Primary day is almost here.
On Tuesday, Davenport voters will pick the top two candidates for mayor and the 3rd, 4th and 5th ward city council representatives. Winners from that contest will advance to a runoff Nov. 5.
Municipal elections are often low-turnout affairs, even when citywide offices are contested. The last competitive mayoral race four years ago resulted in a turnout of only 10% during the primary election. About 18% voted during the general election that year.
Still, Scott County Auditor Roxanna Moritz has predicted a higher-than-normal turnout this year given the makeup of the ticket, the combination of school board elections with city offices and the heightened awareness of elections with the 2020 Iowa Democratic caucuses on the horizon. She thinks this year could result in a turnout as high as 20% during the primary and 30% during the general election Nov. 5.
Recent statistics suggest Davenport voters tend to vote in person far more than they do by absentee in municipal elections. In 2015, only 351 of 7,192 total votes were absentee during the primary.
Here are four more things voters should know before heading off to the ballot box on Tuesday to make their choice in this year’s primary election.
Which seats are up in this primary?
The biggest one is the mayor’s office. Six candidates are running. That means voting in this year’s primary election is open to every Davenporter on that question.
Residents of the 3rd, 4th and 5th wards also have the opportunity to select candidates seeking spots on city council to represent their respective districts. Primary contests are triggered only when more than two candidates are seeking election to a specific office. That’s the case in all of the aforementioned.
Voters can get an idea of what their ballot will look like ahead of time. For a sample ballot, visit the Scott County Auditor’s website.
Nineteen candidates are counting on the outcome of Tuesday’s primary to see whether they advance to the next round.
Six are running for mayor: Steve Duffy, a retired municipal insurance claims manager; Alderman Mike Matson, 7th Ward; Management Resource Group CEO Dan Portes; Alderwoman Rita Rawson, 5th Ward; Elizabeth VanCamp, a University of Iowa Hospitals and Clinics employee; and Dean Weber, a longtime Davenport Public Works employee.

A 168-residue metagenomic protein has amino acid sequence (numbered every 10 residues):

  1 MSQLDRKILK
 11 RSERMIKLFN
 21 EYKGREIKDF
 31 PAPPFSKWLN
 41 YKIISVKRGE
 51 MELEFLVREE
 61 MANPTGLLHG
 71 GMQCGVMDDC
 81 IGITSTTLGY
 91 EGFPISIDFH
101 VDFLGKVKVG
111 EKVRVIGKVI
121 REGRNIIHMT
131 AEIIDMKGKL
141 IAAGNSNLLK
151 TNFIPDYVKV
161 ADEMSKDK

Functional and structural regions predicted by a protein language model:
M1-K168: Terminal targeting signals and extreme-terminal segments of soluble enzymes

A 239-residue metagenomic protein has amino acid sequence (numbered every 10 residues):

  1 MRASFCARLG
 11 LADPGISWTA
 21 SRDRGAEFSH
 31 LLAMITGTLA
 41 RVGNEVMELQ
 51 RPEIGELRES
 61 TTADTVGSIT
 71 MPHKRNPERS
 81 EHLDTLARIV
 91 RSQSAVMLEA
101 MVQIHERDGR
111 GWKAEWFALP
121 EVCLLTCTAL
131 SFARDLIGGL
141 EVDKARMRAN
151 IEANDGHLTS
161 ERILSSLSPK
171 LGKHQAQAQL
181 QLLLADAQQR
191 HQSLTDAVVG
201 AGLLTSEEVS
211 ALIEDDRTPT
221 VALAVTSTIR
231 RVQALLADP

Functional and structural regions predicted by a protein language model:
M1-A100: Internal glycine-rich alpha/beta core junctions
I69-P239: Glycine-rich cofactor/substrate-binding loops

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In the 3rd Ward, Alderwoman Marion Meginnis faces challengers Phil Armer and Paul Vasquez. Armer is a first-time office seeker and Vasquez ran once before 10 years ago.
In the 4th Ward, Alderman Ray Ambrose technically faces three challengers. But one of them, Heather Brinkschroeder, has said she no longer wants the position and will not accept if elected. The other two are Jeff Bass and Bud Wilkins.
The 5th Ward is an open seat because Rawson is running for mayor. Six are running for that office as well: Matthew Dohrmann, Kristi Miller, Patrick Driscoll Jr., Auston McLain, Tim Kelly and T. Ragnvald Jacobson.
When and where do I vote in person?
Polls open at 7 a.m. and close at 8 p.m. Voters must cast ballots at their assigned polling places. The Scott County Auditor’s Office is no longer taking ballots directly at the office on Primary Election Day as it has in past years.
Voters can verify their voter registration and voting location by visiting the Scott County Auditor’s website. The Scott County Auditor’s Office also maintains a hotline for voters at 563-326-8683 (VOTE).
Monday is the deadline to request an absentee ballot. Registered voters may return absentee ballots in person at the auditor’s office before polls close Tuesday. Absentee voters casting ballots by mail must have their ballots postmarked by Monday.
Those who have requested absentee ballots but not turned them in may also surrender the ballots at their respective precincts if they wish to vote in person instead. As of last week, Moritz said only around 25% of absentee ballots had been returned to the auditor’s office.
I am not registered. Can I still vote?
Yes. Iowa is one of many states that offer same-day voter registration. Voters participating in Davenport’s election may register in person at the precinct in which they live by proving residency and identity.
Acceptable forms of identity include a valid driver’s license, passport or military ID. Residency can be proven with a document showing the voter’s current name and address, including a residential lease, utility bill or paycheck.
A full list of acceptable forms of ID and proof of residency is available at the Scott County Auditor’s website.
Voter ID law
This is the first year under which Iowa’s new voter ID law will be in full effect.
Registered voters are required to bring a valid form of ID with them in order to vote. Only the following forms are acceptable: driver’s license, state ID, Iowa Voter ID, passport, military ID or veteran’s ID.